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TAs at war - any advice?

Discussion in 'Workplace dilemmas' started by bizent, Dec 8, 2019.

  1. bizent

    bizent Star commenter

    I have a class team of 5 really good, hard-working HLTAs and TAs. All brings different things to the table but all have one thing in common - they are there for the kids. Or so I thought.
    Suddenly two of them cannot see eye to eye and it’s now causing tension amongst the others. I’ve spoken to them both separately and it’s clear they don’t get on but I have asked for professionalism from both of them. This hasn’t happened.
    What can I do? Take it further? Bang their heads together? Ignore them?
    Never had a situation like this before and I don’t want it to ruin the best job I’ve ever had!
     
  2. Corvuscorax

    Corvuscorax Star commenter

    Are you their line manager?

    I think you need to look into it properly if your are, because one might be entirely innocent in this situation, and the victim of the other.

    If that is the case, then you need to go down the disciplinary route with one of them.

    If they are both being unprofessional and it is impacting on the team, then they both need dealing with
     
  3. bizent

    bizent Star commenter

    I believe I am.

    After speaking to them both, neither are victims believe me!
     
    Corvuscorax likes this.
  4. Curae

    Curae Star commenter

    I assume you have tried to resolve this situation but to no avail ?

    Both members of staff refuse to listen ?

    Sounds like they are being unprofessional possibly aggressive ?

    If the answer is yes to even just one of my questions ( please don't answer them ) you will have no choice but to do as @Corvuscorax states and go down the disciplinary route ...as much as I hate to say this you can't save everyone and if it's beyond your control go down the SLT /HT route ...that's what they are paid (significantly more) for. And failure to report this asap could place you in a compromising situation.

    I'd act fast !

    Good luck

    Ps BTW don't feel guilty about passing this on either
     
  5. GreenTrees123

    GreenTrees123 Occasional commenter

    This is clearly unacceptable if it's impacting on their work. We all have disagreements in the workplace, but the needs of the clients/ service users must come first.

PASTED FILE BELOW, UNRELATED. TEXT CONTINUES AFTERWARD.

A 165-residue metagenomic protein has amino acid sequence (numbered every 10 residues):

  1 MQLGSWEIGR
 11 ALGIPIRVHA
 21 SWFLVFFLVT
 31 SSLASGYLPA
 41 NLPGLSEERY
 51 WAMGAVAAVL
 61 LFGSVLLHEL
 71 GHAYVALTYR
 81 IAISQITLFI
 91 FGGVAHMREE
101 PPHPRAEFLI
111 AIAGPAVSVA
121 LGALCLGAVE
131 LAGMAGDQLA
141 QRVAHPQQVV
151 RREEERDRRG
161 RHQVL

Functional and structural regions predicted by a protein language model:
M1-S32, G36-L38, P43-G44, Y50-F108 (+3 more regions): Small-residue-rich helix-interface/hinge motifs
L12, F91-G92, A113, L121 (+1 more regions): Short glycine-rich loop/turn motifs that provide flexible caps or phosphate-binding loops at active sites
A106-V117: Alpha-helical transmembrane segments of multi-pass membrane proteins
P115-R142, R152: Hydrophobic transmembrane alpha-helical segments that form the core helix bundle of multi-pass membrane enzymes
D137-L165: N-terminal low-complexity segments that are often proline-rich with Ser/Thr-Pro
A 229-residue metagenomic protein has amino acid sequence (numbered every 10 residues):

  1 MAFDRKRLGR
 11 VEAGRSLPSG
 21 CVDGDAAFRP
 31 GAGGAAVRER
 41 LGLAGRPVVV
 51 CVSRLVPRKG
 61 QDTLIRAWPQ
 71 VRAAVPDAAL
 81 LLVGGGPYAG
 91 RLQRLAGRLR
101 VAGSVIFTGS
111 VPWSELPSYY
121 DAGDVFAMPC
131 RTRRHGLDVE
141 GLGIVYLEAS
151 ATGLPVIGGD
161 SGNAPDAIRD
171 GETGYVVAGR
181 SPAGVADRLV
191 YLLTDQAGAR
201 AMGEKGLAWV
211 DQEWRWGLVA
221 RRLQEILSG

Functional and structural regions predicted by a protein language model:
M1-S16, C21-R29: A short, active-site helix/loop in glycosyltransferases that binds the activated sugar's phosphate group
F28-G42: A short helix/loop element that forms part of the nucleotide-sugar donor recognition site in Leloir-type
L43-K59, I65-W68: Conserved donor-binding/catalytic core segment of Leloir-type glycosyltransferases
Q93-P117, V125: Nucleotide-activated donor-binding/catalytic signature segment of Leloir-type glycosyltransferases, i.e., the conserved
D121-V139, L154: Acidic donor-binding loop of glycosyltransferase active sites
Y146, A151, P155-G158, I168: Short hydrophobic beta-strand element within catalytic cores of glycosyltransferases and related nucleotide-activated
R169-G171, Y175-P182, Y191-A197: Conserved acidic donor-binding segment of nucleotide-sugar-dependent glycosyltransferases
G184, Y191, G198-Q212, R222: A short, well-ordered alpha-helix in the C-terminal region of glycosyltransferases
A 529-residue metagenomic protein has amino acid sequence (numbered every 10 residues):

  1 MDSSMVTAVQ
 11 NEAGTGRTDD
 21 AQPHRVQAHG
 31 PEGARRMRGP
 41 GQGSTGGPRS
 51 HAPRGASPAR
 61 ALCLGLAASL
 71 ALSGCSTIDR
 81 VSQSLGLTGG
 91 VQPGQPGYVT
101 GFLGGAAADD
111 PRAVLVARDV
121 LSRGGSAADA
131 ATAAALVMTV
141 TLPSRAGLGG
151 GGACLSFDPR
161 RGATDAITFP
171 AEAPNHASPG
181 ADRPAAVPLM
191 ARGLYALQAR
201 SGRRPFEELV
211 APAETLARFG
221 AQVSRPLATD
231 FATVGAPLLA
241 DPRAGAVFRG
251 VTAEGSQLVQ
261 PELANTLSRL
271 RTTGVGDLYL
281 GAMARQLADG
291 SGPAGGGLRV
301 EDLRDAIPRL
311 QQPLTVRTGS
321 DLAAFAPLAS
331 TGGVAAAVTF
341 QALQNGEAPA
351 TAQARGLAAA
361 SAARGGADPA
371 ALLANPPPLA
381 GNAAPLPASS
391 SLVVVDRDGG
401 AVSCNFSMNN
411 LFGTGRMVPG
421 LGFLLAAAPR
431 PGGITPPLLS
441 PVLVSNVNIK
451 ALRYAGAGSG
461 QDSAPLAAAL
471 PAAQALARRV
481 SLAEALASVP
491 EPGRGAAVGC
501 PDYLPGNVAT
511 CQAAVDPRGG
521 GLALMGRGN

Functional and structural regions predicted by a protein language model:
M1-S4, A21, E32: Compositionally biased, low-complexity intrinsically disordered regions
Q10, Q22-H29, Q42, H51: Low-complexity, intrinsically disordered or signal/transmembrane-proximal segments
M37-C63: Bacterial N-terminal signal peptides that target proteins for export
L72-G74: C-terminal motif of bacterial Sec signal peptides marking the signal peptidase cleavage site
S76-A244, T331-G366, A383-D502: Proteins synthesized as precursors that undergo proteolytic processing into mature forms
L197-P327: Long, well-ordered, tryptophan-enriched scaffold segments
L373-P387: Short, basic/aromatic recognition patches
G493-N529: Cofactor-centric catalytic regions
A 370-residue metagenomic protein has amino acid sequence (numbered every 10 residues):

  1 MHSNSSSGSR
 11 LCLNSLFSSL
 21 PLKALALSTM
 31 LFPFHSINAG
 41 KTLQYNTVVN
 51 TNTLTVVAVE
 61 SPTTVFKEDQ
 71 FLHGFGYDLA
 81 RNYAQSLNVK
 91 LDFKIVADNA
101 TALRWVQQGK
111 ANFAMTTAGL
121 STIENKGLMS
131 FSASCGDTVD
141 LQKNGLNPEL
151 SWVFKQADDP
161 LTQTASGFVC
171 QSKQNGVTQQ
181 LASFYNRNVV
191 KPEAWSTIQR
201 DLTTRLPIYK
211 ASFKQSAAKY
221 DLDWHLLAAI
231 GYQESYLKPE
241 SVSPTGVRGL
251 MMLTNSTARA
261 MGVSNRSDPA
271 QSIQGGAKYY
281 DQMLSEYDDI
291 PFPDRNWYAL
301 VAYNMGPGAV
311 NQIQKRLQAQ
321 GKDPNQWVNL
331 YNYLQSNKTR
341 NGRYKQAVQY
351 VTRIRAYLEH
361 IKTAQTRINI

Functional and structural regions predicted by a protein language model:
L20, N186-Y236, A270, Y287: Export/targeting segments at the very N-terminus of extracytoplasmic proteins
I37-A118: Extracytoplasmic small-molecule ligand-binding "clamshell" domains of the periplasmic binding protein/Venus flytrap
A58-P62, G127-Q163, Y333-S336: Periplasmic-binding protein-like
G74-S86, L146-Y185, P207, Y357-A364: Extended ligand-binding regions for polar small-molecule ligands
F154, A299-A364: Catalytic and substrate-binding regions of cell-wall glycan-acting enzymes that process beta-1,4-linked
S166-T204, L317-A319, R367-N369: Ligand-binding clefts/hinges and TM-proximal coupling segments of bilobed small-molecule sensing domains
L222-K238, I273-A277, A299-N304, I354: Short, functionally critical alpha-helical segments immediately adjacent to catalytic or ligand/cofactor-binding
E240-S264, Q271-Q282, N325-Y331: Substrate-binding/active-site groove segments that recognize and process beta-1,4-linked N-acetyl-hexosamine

I'm a headteacher and this situation could well require both individuals to be moved to different departments or out of the organisation altogether.
     
  6. starlightexpress

    starlightexpress Occasional commenter

    If you’ve spoken to them and you’ve asked for professionalism and this has not occurred, then it’s dealing with this more formally.

    You could meet with both together or separately and advise them of your expectations for working in your classroom / the school. Personally I’d do it together then they’re very clear they’re both getting the same treatment.

    Follow it up with a written record- further to our conversation on ... where I set... this is what I expect to see...

    If then they continue the behaviours they are demonstrating, you escalate it, sharing record of the conversations you’ve had.
     
  7. Kandahar

    Kandahar Star commenter

    Pupils is the word I think you're looking for.

    Regarding TAs...if you pay them peanuts, expect to get...
     
    lizziescat likes this.
  8. scienceteachasghost

    scienceteachasghost Lead commenter

    Give them an ultimatum that this is the last chance to sort it before you escalate (although it is rapidly approaching Christmas, it is less likely any escalation will be enacted before the New Year.)
    Is it possible to find out the reason for the mutual hostility? School politics can run deep. Maybe they are both after the same member of staff romantically!
     
  9. sbkrobson

    sbkrobson Star commenter

    Speaking to them separately wont really yield much insight. It's a forgone conclusion almost that they will find fault in the other.
    You need to meet altogether. Explain that the meeting is because it is clear they do not get on, and this is impacting on others. Also explain that whilst they may have confidential stuff going on, the meeting is about finding a way to rise above it so it does not impinge on the workplace. Reassure them that the meeting is between you three only. It's a chance to resolve things because you are being nice about it, rather than an actual procedure